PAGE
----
Don’t Waste Waste


Our concept is to provide safe on-site sanitation especially in areas where water tables are too high for fl ush toilets to operate as well as in areas of water-scarcity or rocky impervious areas. However , the approach is applicable to all areas and in fact if applied on a large scale, urban and rural, it can save huge quantities of water, produce signifi cant quantities of safe fertilizer and protect vast quantities of ground water and surface water.

The resulting impact on public health and well-being is enormous. Not only are there huge benefi ts to water supply and agriculture but also there are ultimately big opportunities for business and services. `10,000 to `30,000

Business model:

a. Funding Source: Various, governments, NGOs, charitable bodies, customers

b. Do the users pay, how much? Varies, some fully paid by user, some projects user pays 20 to 35%.

c. Rough subsidy element: Zero to 65%

• Rural and Urban: We do both. Future Plans: Continue to propagate sound ecological and sustainable approaches to challenges that humans create. Inspirational quote: ‘Seeing, and not smelling, is believing’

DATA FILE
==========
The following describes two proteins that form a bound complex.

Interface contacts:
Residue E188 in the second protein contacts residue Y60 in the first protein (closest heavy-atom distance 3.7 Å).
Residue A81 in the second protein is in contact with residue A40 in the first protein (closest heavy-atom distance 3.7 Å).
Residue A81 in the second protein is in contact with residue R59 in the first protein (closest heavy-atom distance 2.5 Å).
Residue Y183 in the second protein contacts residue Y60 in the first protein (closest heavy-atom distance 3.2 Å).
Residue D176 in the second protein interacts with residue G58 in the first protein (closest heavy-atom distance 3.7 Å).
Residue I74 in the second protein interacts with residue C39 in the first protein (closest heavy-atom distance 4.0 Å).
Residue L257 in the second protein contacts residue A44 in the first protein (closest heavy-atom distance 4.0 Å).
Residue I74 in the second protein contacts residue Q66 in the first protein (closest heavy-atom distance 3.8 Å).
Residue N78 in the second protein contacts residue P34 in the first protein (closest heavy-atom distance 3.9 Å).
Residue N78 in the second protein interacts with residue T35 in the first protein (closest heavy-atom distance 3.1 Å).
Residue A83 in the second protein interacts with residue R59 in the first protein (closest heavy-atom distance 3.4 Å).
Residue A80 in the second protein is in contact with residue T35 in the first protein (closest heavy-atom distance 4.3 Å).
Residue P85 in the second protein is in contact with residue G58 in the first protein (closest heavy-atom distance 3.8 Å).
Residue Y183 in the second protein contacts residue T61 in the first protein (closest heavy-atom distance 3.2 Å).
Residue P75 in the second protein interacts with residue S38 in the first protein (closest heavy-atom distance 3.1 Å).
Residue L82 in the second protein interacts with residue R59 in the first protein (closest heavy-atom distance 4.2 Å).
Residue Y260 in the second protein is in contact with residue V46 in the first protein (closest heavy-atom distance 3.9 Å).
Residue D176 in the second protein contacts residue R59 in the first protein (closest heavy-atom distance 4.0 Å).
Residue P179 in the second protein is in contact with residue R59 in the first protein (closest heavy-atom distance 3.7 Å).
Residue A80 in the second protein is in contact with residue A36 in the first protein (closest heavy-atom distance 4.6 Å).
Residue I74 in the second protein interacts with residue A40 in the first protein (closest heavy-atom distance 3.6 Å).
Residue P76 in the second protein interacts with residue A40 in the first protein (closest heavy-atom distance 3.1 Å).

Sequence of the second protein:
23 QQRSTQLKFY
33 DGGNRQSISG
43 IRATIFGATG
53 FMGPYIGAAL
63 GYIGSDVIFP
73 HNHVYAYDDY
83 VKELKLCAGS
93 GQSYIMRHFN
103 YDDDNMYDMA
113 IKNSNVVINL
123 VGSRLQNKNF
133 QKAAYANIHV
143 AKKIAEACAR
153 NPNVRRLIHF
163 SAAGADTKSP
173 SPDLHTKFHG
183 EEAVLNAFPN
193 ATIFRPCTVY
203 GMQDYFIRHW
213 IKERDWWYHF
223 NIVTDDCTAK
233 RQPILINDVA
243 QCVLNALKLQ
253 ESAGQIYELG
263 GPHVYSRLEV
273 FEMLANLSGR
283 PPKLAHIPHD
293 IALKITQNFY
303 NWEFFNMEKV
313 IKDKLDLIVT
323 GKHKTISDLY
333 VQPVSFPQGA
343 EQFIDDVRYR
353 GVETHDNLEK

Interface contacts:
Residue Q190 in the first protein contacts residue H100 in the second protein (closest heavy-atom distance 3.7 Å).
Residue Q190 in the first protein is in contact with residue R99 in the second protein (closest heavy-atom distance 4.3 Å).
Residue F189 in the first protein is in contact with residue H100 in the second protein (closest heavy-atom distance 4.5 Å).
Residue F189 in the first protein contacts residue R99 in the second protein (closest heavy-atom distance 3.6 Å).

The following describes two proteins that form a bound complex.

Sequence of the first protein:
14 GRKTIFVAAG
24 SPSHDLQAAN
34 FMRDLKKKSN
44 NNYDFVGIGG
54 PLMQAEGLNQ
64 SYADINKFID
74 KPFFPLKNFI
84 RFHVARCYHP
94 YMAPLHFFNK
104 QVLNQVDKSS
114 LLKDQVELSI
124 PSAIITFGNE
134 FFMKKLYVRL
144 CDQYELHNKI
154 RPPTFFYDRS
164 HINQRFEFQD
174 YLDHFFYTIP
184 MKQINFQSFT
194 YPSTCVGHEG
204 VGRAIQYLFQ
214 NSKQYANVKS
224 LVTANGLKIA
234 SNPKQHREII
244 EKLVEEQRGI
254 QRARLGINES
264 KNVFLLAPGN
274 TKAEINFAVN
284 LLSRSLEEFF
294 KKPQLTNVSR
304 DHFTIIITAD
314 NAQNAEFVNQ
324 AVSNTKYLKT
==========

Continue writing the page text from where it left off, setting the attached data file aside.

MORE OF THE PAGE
• ‘Don’t waste ‘waste’, because waste isn’t waste it’s a resource!’


We designed and developed the urine diverting composting toilet in 1994 in Kerala in response to the need for sanitation in high water table coastal villages. We improved and propagated it across S Asia including designing and producing the original Ecopan. Knowledge has been disseminated through books, projects, workshops, demonstrations, conferences and seminars. Many Indian and international NGOs and many grassroots organizations have now learnt this technology and are also propagating it today, but the work all stems from the simple beginnings that we made in 1994.

We have built several thousand of these toilets in rural and urban contexts since then. By diverting urine, and thereby being able to collect it uncontaminated by faeces, it can be used as a liquid fertilizer. The faeces can be composted or dehydrated and sanitized and later reused as a soil improver. Anal wash water is also kept separate and applied subsoil to irrigate plants. Nothing is wasted, nothing is polluted and health is protected. When we began, people, especially those in authority, would fi nd it so hard to believe that such a toilet would work and that it would not smell.

I would have to drag them to see the toilets saying; ‘Seeing, and not smelling, is believing’ (see ‘Waterlines Jan 1997). Often their fear and imagination would get the better of them and they would escape the visit to our toilets. But whenever we succeeded (and it took many invitations and cajoling) the result was always the same: ‘I can’t believe it, it’s fantastic, it doesn’t smell at all!’ And at presentations I would also exhort people ‘Don’t waste ‘waste’, because waste isn’t waste it’s a resource!’ I hope many of your readers will be inspired to help in the campaign for an open-defecation-free India.

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